Army Fights Swarms of Mini-Attack Drones

Future Enemies Are Expected to Use Mini-Attack Drones to Overwhelm Radar or Deliver Small Bombs

The Army plans to launch swarms of mini-attack drones against battlefield units in mock-combat drills as a way to better understand potential threats expected in tomorrow’s conflicts, service officials said.

Pentagon threat assessment officials have for quite some time expressed concern that current and future enemies of the U.S. military might seek to use massive swarms of mini-drones to blanket an area with surveillance cameras, jam radar signals, deliver weapons or drop small bombs on military units.

As a result, the Army Test and Evaluation Command is putting these scenarios to the test in the desert as part of the service’s Network Integration Evaluation, or NIE, at White Sands Missile Range, N.M.

The mini-drones will be inexpensive, off-the-shelf commercial systems likely to be acquired and used by potential adversaries in future conflict scenarios.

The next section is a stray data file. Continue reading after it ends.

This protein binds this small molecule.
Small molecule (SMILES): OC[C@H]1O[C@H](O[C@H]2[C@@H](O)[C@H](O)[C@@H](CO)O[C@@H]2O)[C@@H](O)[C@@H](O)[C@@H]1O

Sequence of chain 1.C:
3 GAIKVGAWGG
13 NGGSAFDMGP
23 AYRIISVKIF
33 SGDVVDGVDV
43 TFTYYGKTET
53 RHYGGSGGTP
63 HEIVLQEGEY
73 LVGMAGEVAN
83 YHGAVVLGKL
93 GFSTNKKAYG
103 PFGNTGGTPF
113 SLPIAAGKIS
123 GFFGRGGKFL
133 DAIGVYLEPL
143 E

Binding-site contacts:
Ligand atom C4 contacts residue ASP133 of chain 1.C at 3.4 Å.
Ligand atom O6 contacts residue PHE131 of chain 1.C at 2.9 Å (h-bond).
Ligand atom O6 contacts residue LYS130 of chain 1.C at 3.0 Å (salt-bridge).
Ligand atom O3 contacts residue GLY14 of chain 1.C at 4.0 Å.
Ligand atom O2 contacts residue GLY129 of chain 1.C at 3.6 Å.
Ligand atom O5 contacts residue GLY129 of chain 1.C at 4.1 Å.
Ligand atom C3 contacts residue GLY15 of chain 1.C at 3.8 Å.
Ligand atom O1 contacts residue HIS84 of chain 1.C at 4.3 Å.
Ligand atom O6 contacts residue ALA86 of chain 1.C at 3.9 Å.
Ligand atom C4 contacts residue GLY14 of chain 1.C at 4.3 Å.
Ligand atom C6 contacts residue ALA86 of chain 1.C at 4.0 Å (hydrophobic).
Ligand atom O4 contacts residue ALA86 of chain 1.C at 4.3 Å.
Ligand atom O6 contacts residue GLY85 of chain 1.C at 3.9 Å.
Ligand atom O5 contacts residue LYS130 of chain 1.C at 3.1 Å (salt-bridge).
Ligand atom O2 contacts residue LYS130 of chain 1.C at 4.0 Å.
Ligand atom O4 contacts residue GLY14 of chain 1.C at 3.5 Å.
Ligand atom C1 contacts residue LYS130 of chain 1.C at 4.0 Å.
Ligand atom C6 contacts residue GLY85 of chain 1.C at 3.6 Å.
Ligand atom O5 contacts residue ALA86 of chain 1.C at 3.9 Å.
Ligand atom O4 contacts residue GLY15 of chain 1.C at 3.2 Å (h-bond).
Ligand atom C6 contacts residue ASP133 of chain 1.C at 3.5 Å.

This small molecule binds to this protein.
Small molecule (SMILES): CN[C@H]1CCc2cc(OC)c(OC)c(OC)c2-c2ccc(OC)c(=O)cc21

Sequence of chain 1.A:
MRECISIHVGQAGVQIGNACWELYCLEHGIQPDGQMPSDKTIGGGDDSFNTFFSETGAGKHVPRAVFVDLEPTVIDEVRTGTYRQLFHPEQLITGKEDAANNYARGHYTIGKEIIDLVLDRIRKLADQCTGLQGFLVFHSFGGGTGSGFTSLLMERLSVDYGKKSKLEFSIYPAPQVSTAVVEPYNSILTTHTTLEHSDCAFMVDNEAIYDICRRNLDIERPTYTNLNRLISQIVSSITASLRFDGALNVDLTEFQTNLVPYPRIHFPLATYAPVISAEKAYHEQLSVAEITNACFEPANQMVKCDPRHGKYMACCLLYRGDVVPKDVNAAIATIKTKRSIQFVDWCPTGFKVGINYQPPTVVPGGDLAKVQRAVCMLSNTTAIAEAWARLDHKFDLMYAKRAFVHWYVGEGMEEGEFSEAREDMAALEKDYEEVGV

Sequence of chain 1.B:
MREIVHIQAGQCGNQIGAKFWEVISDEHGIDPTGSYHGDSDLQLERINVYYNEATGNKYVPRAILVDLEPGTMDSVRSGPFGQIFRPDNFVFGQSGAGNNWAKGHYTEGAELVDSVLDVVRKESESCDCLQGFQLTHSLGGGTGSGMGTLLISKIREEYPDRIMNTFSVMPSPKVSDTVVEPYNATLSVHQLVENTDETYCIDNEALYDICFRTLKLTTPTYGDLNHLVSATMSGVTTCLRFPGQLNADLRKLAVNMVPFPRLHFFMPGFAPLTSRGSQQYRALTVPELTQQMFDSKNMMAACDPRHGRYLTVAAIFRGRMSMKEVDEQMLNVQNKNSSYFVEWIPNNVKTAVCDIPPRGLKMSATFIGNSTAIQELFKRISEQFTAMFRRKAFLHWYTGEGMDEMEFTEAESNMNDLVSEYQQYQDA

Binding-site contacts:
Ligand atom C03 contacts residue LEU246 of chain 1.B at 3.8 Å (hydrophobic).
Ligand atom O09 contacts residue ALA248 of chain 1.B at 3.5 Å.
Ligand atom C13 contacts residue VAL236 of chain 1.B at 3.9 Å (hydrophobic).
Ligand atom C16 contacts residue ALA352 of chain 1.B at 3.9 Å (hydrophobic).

“The off-the-shelf drones will be configured to carry special payloads for specific mission functions. Cameras, bomb simulators, expanded battery packs and other systems will be tested on the aircraft to develop and analyze potential capabilities of the drones,” an Army statement said.

The mini-drones, which will include $1000-dollar quadcopters made by 3-D Robotics, will be placed in actual mock-combat scenarios where they will be flown against Army units in test exercises.

“Acting as a member of the opposing force, the drones will be used for short-range missions, and for flooding the airspace to generate disruptive radar signatures. They will also be used as a kind of spotter, using simple video cameras to try and locate Soldiers and units,” an Army statement said.

There are also plans to fit the drones with the ability to drop packets of flour, simulating the ability for the swarm to drop small bombs, allowing the drones to perform short-range strike missions, the Army statement continued.

"Right now there's hardly anyone doing swarms, most people are flying one, maybe two, but any time you can get more than one or two in the air at the same time, and control them by waypoint with one laptop, that's important," James Story, an engineer with the Targets Management Office, Program Executive Office for Simulation, Training and Instrumentation, said in a statement. "You're controlling all five of them, and all five of them are a threat."

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